The last time the country had back-to-back days with cases peaking at 20,000 was in May, according to the data.
Dr. Rochelle Walensky, who heads the U.S. Centers for Disease Control and Prevention, said Thursday that more than 9 million people live in counties where cases are rising and where vaccination rates are lower than 40%.
Dr. Anthony Fauci, director of the National Institute of Infectious Diseases, said the variant could cause mini-surges in infections in those areas.
“I’m worried as this variant becomes more dominant, the selected areas of the country that have a very low level of vaccination, like 30% or so, you will start to see mini-waves that are localized to certain regions,”
“You do not want to see two separate Americas, one that is vaccinated and protected, and yet another that is unvaccinated and very much at risk,” Fauci said.
Overall, 47.8% of the U.S. population is fully vaccinated, while 20 states have fully vaccinated more than half of their residents.
Alarms in Mississippi
The wave has alerted Mississippi officials, where only a third of the population is fully vaccinated.
“We see a lot of outbreaks. We see a lot of outbreaks in youth. We see a lot of outbreaks in summer activities. We also see a lot of outbreaks in nursing homes where we have our most vulnerable people,” he said.
Case numbers and admissions are trending upwards due to the spread of the virus mainly among those who are unvaccinated, said state epidemiologist Dr. Paul Byers.
While the number of deaths has not increased, Byers said they expect it to change because the number of deaths tends to be behind the case number.
The state advises seniors age 65 and older to avoid mass gatherings until July 26, regardless of vaccination status.
People who are immunocompromised – whose immune system is weaker – are also advised to follow the new guidelines released Friday.
Counseling for those with upper respiratory symptoms
As cases escalate, the CDC is urging all adults and children with upper respiratory symptoms to be tested for Covid-19, regardless of their vaccination status, Walensky told CNN on Friday.
While there is significant overlap between symptoms of the common cold and Covid-19, as they are both respiratory diseases, not everyone will experience the same symptoms for both diseases – and some people may not experience any symptoms.
However, she said people who are fully vaccinated should continue to feel very protected from serious illness.
A breakthrough infection should be considered “vaccine success” as opposed to vaccine failure, Walensky said, because the vaccine does what it was designed to do: prevent serious illness and death.
Breakthrough infections occur when fully vaccinated people get the virus.
Early studies have also confirmed that most people who develop breakthrough infections do not replicate enough viruses in their bodies to become contagious, she said. Although people may test positive, they are probably not a source of the virus.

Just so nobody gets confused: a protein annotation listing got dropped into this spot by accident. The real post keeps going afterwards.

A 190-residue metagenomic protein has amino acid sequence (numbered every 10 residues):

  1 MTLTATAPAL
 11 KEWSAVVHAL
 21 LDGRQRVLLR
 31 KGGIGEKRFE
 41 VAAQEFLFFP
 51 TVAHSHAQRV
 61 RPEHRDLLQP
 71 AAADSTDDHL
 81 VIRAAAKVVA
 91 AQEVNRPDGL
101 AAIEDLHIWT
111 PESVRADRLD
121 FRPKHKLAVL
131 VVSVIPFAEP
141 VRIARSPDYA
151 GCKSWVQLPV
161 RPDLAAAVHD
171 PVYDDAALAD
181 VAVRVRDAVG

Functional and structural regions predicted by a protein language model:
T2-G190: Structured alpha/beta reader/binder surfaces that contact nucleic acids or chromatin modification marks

Is there a need for a booster in the future?
In response, Fauci said people should take boosters advice from federal health officials.
“It is certainly necessary that they listen to the CDC and the FDA, where the FDA is the regulatory authority that has control over this. And the CDC will, in accordance with their advisory committee on immunization practices, recommend,” he said.
“We respect what the pharmaceutical company does, but the American public should take their advice from the CDC and the FDA,” he said.
Dr. Peter Hotez, president of tropical pediatrics at Texas Children’s Hospital, said current vaccines offer high protection.
“It appears that the two doses of the current vaccine are quite robust against the Delta variant,” Hotez said Friday. “So yes, we need a booster, but nothing to worry about right now in terms of vaccination.”
Pfizer said it saw declining immunity to its vaccine – manufactured in partnership with BioNTech – and stepped up its efforts to develop a booster shot to offer additional protection against variants.
Dr. Stephen Thomas, co-ordinator of Pfizer / BioNTech’s vaccine trials, said it was not uncommon for vaccine-induced immunity to decline over time.
“What’s the crucial point, though, and which we do not know the answer to right now, is that even though this immunity diminishes over time, it remains above a level that we need to protect people,” he told CNN’s Erin. Burnett.
“I want to focus people on the point here that the public health burden of Covid is serious illness, hospitalization and death,” he said. “Although these vaccine immune responses diminish over time, they are very, very effective in preventing these three outcomes.”
Federal guidance on schooling in the fall encourages personal learning
Meanwhile, the CDC said Friday that schools should prioritize personal schooling in the fall, but it was crucial to put in place safety strategies such as masking and physical distance and most importantly, vaccinations for all eligible.
Schools that are ready to move away from pandemic measures as the transmission of communities reaches low levels should do so gradually, the agency said in a draft of the guidance CNN has received.
“If localities decide to remove prevention strategies in schools based on local conditions, they should remove them one at a time and monitor closely (with appropriate testing) for any increases in COVID-19 cases before removing the next prevention strategy,” the guide said, adding , that schools should be transparent with families, staff and society when doing so.
Fauci agrees, adding that unvaccinated children should wear masks.
“I think the message from the CDC is clear and I completely agree with them,” Fauci told CNN. “We want all the kids back in personal classes this fall.”
CNN’s Deanna Hackney, Virginia Langmaid, Deidre McPhillips, Lauren Mascarenhas and Brisa Colón contributed to this report.